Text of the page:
# Thread: help me to simplify this ...

1. ## help me to simplify this ...

2. let $x_1 = \sqrt{2}$
and $x_{n+1} = \sqrt{2x_n}$

Then $x_{n+1}^2=2x_n$

If the limiting value of $x_n$ is $x$, then the limiting value of $x_{n+1}$ is also $x$.

So $x^2=2x$

$x^2-2x=0$
$x(x-2)=0$

So we see that $x=2$

Note that the given sequence is increasing and bounded above (you can show easily by induction on n that each member of the sequence is bounded by 2). Thus the sequence is guaranteed to converge.

3. Hello, rcs!

$\text{Evaluate: }\;2\sqrt{2\sqrt{2\sqrt{2\hdots}}}$

Let: . $x \;=\;2\sqrt{2\sqrt{2\sqrt{2\hdots}}}$

$\text{Square: }\;x^2 \;=\;2\cdot\underbrace{2\sqrt{2\sqrt{2\sqrt{2\hdot s }}}}_{\text{This is }x}$

We have: . $x^2 \:=\:2x \quad\Rightarrow\quad x^2-2x \:=\:0 \quad\Rightarrow\quad x(x-2) \:=\:0$

Therefore: . $x \:=\:2$

4. Soroban - I found a little mistake in each of our arguments. The answer is actually 4.

In my argument, I misread the problem and left off the constant 2 in front. Since constants can be pulled outside limits this is no big deal, and you can just multiply my answer of 2 by 2 to get 4.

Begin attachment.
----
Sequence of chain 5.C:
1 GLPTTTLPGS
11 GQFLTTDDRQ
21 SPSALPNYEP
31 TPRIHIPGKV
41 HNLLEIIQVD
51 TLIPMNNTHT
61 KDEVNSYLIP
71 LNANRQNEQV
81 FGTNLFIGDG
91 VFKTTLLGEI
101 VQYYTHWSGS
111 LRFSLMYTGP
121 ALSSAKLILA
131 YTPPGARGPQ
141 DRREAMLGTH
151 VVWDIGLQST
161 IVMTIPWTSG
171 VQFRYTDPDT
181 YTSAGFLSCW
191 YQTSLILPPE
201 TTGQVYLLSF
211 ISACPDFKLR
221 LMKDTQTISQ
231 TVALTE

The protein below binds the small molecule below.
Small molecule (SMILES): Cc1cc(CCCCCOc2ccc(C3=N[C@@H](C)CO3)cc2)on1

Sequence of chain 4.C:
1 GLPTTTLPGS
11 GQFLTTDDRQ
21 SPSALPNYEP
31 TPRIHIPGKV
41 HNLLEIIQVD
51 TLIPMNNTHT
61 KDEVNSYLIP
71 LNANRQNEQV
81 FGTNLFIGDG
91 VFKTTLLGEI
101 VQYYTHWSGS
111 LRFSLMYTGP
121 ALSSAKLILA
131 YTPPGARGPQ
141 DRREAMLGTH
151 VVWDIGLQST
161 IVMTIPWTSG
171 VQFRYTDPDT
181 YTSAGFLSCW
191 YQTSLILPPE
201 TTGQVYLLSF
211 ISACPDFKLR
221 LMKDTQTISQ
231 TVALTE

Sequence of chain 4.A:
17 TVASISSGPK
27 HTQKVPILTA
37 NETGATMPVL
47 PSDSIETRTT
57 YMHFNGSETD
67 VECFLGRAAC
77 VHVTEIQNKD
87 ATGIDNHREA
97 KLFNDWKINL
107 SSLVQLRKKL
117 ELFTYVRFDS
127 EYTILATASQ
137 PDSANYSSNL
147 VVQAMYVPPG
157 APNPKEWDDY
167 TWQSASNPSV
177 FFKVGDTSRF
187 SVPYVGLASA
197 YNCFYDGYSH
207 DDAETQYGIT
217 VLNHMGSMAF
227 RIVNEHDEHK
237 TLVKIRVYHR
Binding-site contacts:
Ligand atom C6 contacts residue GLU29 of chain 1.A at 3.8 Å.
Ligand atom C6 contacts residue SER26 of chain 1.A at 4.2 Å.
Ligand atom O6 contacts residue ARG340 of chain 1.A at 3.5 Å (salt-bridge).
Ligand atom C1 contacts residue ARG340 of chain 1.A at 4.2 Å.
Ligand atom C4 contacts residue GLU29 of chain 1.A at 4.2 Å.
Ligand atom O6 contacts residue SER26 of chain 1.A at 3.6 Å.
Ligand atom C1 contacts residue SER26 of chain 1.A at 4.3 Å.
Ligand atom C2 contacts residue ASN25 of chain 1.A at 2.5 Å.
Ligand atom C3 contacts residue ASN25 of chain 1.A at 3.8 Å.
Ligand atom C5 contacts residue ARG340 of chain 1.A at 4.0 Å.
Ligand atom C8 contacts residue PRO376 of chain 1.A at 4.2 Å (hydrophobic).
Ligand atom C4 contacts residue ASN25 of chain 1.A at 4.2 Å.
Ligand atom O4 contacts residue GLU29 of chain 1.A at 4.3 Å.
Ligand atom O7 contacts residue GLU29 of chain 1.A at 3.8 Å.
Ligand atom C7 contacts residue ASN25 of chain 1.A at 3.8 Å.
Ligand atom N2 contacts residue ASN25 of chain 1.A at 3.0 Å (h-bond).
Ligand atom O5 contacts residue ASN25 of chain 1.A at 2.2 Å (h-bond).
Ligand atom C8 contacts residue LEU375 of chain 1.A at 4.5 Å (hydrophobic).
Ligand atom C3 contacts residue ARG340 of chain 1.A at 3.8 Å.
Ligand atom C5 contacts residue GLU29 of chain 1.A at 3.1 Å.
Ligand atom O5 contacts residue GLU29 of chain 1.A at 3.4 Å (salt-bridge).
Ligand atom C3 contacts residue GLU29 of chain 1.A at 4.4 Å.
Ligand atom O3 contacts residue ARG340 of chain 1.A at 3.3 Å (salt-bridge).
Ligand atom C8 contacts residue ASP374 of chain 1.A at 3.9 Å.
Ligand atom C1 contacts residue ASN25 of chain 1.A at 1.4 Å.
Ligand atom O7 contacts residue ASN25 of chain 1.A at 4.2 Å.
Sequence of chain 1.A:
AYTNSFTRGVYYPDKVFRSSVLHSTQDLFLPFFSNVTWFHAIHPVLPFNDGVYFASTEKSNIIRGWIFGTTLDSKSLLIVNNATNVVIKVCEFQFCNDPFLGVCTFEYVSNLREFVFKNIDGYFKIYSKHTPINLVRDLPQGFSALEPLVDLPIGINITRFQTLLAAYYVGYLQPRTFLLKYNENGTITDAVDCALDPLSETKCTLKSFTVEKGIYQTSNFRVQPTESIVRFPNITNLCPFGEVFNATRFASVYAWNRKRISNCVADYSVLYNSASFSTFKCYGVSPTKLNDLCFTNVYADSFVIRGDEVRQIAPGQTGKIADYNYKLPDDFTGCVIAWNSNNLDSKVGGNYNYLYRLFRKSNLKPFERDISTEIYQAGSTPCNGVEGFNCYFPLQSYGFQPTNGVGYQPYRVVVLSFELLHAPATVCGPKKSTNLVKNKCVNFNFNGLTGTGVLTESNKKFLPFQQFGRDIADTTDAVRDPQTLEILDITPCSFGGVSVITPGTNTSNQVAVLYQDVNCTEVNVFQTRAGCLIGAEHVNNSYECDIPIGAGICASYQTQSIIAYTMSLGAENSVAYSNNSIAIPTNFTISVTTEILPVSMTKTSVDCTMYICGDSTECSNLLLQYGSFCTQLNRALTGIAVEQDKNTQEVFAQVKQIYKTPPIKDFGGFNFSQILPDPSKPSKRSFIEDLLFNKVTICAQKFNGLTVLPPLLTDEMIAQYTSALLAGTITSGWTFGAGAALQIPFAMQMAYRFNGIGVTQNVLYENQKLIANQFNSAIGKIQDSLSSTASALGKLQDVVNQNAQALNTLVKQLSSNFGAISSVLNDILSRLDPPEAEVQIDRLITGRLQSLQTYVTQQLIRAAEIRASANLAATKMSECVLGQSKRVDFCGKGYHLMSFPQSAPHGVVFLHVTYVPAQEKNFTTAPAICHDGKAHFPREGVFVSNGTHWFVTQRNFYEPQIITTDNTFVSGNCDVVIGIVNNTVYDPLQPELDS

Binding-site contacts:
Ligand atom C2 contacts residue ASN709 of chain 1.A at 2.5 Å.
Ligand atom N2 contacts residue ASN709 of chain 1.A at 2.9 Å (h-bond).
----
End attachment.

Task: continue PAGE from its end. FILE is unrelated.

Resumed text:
In your argument, the right hand side of where you wrote "Square" should actually start with a 4 (since 2^2 = 4).

5. Here is my corrected solution:

Let $x_1 = 2\sqrt{2}$
and $x_{n+1} = 2\sqrt{x_n}$

Then $x_{n+1}^2=4x_n$

If the limiting value of $x_n$ is $x$, then the limiting value of $x_{n+1}$ is also $x$.

So $x^2=4x$

$x^2-4x=0$
$x(x-4)=0$

So we see that $x=4$

Note that the given sequence is increasing and bounded above (you can show easily by induction on n that each member of the sequence is bounded by 4). Thus the sequence is guaranteed to converge.

6. thank you so so much ... u have been so good guys. i was actually trying to solve it add i was stuck i couldn't finish it. thanks a lot